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3 months negative test but still have symtoms



Recently i had protected vaginal sex with a csw for 2-3 minutes in Thailand, & i had shaved my pubic region just before 2 hours of having intercourse.
Though i am sure condom did not break, i am fearing that shaving superfacial cuts may transmit HIV to me even though after shaving there was no visible cuts / broken skin.

After this incident, i had rapid blood HIV tests at 8, 10,weeks & 3 months (88 days) which were all negative, but still after 10 weeks i am having mild sore throat, a little white tongue & diarrhea problems for more than 10 days.
please answer my question.
1) Have you heard of any person got hiv due to shaving pubic hairs before having sex?
2) Do you consider my 88 days HIV negative test conclusive? or i have to test again?


Thank you for reaching out to AIDS Vancouver. It sounds like you have some concerns about your HIV status after an encounter with a commercial sex worker. I hope the following information will help you understand your situation a bit better.

With respect to your testing, your test at 88 days would be considered conclusive. This is based on the standards set by the BC CDC, according to which all HIV tests are considered conclusive at 84 days (12 weeks). So a further test for that exposure would not be necessary. That said, we do encourage all sexually active people to get tested regularly for STIs including HIV as a way of promoting sexual health.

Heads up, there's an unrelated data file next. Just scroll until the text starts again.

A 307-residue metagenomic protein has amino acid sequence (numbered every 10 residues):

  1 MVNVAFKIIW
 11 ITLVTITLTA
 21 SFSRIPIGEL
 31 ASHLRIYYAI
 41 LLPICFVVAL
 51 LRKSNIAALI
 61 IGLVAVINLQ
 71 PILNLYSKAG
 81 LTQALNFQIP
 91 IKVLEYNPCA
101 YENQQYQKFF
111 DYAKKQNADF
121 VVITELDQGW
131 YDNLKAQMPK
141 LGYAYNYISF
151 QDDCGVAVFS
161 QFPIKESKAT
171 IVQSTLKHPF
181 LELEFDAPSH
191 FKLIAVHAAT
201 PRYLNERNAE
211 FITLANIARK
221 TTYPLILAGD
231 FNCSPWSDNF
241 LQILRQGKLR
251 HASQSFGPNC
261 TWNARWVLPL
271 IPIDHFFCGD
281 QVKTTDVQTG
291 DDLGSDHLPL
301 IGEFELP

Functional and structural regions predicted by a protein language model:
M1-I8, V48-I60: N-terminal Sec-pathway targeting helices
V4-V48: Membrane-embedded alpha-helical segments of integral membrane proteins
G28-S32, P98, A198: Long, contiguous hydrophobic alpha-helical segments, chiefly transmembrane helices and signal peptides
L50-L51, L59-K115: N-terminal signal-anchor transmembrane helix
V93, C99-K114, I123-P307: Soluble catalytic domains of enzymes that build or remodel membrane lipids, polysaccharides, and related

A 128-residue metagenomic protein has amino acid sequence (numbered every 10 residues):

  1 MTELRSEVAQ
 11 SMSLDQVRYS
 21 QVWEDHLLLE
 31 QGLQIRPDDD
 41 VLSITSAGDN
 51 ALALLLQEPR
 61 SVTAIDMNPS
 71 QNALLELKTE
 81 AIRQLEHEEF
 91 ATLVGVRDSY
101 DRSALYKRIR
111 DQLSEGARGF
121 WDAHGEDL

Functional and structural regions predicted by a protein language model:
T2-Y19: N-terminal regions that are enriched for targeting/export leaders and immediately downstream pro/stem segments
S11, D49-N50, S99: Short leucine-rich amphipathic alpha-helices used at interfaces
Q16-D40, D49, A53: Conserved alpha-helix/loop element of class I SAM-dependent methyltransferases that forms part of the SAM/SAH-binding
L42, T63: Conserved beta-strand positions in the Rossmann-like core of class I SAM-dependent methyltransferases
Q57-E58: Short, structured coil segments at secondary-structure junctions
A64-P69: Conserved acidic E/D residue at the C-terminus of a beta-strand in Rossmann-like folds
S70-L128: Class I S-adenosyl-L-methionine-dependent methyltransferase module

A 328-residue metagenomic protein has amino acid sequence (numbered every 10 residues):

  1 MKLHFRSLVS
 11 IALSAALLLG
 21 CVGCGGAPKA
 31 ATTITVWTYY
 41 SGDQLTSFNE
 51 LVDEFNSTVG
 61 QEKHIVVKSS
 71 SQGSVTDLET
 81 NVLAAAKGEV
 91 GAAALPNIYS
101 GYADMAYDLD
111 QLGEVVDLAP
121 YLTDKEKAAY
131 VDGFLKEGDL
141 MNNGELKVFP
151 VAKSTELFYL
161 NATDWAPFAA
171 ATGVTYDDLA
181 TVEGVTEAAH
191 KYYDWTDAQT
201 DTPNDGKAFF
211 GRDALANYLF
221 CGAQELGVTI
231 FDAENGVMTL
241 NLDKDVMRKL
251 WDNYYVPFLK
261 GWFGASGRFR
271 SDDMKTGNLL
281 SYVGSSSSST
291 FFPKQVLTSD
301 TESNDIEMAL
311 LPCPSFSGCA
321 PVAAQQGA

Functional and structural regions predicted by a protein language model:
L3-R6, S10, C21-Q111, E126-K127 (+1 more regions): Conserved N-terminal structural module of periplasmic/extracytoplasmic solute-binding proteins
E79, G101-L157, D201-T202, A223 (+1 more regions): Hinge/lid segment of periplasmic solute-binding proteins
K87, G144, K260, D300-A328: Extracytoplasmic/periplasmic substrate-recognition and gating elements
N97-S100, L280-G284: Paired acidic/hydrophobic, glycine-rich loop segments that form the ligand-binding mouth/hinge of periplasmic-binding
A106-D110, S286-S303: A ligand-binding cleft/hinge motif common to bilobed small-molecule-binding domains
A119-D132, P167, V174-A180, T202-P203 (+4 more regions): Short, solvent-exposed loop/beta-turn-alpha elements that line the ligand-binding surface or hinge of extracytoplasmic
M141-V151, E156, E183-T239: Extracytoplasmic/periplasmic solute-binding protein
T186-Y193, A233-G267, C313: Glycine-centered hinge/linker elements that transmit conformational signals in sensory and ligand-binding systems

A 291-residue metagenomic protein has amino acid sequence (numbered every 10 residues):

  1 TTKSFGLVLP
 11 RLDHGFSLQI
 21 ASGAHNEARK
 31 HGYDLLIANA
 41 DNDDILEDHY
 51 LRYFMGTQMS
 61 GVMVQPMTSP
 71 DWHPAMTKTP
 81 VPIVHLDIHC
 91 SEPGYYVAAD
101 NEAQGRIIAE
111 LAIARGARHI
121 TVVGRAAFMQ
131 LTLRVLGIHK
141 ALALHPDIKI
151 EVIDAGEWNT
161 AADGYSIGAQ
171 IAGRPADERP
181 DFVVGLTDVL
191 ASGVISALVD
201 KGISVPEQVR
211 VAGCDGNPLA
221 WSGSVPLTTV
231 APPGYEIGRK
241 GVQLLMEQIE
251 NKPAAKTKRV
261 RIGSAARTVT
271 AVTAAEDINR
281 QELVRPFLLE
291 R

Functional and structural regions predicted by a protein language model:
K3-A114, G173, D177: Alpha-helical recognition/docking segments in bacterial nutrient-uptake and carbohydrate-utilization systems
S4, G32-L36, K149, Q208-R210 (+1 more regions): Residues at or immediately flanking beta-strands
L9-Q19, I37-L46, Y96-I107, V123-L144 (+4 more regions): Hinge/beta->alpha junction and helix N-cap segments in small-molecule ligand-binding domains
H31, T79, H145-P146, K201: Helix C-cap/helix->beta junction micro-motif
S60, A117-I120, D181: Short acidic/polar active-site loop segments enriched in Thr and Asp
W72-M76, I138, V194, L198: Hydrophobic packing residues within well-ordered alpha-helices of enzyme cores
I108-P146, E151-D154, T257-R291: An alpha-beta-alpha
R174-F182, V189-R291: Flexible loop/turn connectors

So what about your symptoms? The truth is that symptoms are not a reliable indicator of HIV. The symptoms of HIV are similar to other viruses such as the flu, and many people who do have HIV don't notice any symptoms initially. I don't doubt you are experiencing the symptoms you mentioned, but given your test results it may be a good idea for you to partner with a doctor and explore alternate causes for those symptoms.

Additionally, I would encourage you to focus on the results of your testing and not go down the rabbit hole of focusing on hypotheticals that you worry might have increased your risk. I'll go through the risk assessment below to answer your questions and to ensure that you have accurate information going forward. But again, you have a conclusive test result and it's accuracy is not at all impacted or called into question by the type of activity that prompted you to get testing.

With respect to the risk level, the activity you mentioned (having protected vaginal sex) is a Low Risk activity. This means that there have been a few confirmed reports of people acquiring HIV due to this activity, generally due to certain identifiable conditions (for example, the condom breaking) that may or may not apply in your case. Shaving your pubic hair prior to having sex does not raise that risk level. Even superficial cuts such as shaving nicks would not provide the kind of entry point that HIV needs to enter your bloodstream. But as you said you couldn't see any cuts or broken skin, there's even less reason to worry about this.

If you have questions about the risk level of other kinds of activities, here is a good risk assessment chart.

I hope this has helped you understand your situation a bit better. If you have further questions you can check our website or call us at the number below.

Your in health,

Matt, Helpline Volunteer
AIDS Vancouver Helpline/Online
Monday-Friday 9am-5pm (PST)
1 844 INFO-HIV (Toll free Canada & U.S.)
Private & Confidential